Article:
Gonzalez Paramo said that more information is needed before they can decide what to do with interest rates in 2007. Quaden made a similar comment when he said that talking about 2007 rates is a bit premature. Of course, a lot can change over the next few months, but for the time being, we are seeing evidence that the ECB's next rate hike may be their last.

    Meanwhile the Swiss Franc is under slight pressure today after comments from SNB President Roth. Even though Roth reiterated the central bank's plans to continue tightening interest rates and believes that growth is still strong as well as favorable for the Franc, the fact that he said gradual tightening is needed eradicates the possibility of a 50bp hike in December.

    British Pound – Despite the sharp drop in the CBI manufacturing survey from -5 to -20, hawkish comments from the Bank of England's monetary policy committee has helped the British pound hold above the 1.8700 level against the US dollar.

    The manufacturing sector is still fragile, but that has not stopped the central bank from considering raising interest rates. Charles Bean said today that it is best to "err on the side of caution against inflation." Like his peers around the world, he believes that core (or non-energy) inflation is still persistently high and that warrants caution by the central bank.

    Bean is not the first that we have heard such comments from. The minutes from the October meeting indicated that Tim Besley and Andrew Sentance voted in favor of a rate hike earlier this month. Even Mervyn King noted two weeks ago that the declines in September inflation were most likely temporary. Therefore another rate hike in November may not be completely off the table.

    Japanese Yen – The Japanese Yen continues to remain weak as it awaits direction from the US rate setting committee. Oil prices are marginally higher which may have contributed to the slide against pairs like the Euro, Aussie, Canadian dollar and British pound, but for the most part, central banks continue to cap gains in the Yen crosses. The longer the Yen remains weak, the more beneficial it will be for the Japanese economy. Tonight's trade balance report should already reflect an improvement in exports. Tomorrow the yen should take a back seat to the action in the rest of the world.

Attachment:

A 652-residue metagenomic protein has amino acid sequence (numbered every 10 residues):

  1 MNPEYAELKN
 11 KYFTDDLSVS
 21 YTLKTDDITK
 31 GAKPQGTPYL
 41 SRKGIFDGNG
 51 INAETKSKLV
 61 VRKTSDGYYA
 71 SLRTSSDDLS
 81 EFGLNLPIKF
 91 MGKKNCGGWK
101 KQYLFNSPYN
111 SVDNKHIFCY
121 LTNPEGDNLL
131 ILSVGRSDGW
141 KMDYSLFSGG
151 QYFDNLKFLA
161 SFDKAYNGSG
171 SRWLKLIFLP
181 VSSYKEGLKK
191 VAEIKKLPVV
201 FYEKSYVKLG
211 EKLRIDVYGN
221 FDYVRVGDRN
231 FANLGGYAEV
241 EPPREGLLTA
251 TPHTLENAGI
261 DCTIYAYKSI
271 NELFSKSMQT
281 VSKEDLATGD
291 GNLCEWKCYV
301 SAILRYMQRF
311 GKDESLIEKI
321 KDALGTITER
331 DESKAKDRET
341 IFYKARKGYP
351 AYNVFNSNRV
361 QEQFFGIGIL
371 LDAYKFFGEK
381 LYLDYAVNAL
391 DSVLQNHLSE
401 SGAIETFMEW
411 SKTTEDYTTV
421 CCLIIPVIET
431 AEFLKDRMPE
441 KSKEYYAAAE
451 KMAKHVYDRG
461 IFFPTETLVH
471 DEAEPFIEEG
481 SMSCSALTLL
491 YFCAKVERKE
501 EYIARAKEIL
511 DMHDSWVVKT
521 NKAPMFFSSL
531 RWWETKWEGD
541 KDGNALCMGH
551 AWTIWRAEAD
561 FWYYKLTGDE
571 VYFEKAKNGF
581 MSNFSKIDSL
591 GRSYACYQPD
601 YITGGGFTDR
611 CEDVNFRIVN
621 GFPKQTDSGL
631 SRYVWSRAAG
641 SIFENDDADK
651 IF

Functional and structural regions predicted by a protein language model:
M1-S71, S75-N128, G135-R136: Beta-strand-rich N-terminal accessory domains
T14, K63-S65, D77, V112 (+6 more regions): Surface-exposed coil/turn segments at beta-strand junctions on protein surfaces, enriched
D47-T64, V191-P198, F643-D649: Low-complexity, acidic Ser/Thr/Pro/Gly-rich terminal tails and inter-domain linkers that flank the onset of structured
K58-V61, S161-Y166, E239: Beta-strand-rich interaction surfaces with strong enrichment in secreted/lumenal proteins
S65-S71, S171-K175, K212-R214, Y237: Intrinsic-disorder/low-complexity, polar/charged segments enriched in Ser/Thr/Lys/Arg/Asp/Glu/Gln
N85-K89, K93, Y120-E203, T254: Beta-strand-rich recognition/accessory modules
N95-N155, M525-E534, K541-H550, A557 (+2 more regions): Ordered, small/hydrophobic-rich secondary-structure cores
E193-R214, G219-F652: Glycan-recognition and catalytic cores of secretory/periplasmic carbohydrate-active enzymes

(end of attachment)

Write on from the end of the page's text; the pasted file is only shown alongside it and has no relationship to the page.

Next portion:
Commodity Currencies (CAD, AUD, NZD) – The Canadian dollar has rallied strongly against the US dollar thanks to a new round of acquisition news and some month end repatriation by Canadian oil and gas producers.

    Although no data is set for release tomorrow, Bank of Canada's Dodge and Jenkins will be talking about the economy sometime tomorrow. In the world of the commodity currencies, Australia and New Zealand should be the day's bigger focus.

    Both countries will be reporting consumer price data with decelerations in price growth expected in both though the risk is to the upside given the strong PPI report from Australia on Monday. New Zealand will also be announcing an interest rate decision at 4pm EST on Wednesday. The decision will be close. Even though the Bloomberg consensus calls for no changes, analysts are split 50-50 on a chance for a quarter point hike. Tonight's CPI data will be the early clue on how the RBNZ will swing.
    AMEinfo Staff

    AMEinfo staff members report business news and views from across the Middle East and North Africa region, and analyse global events impacting the region today.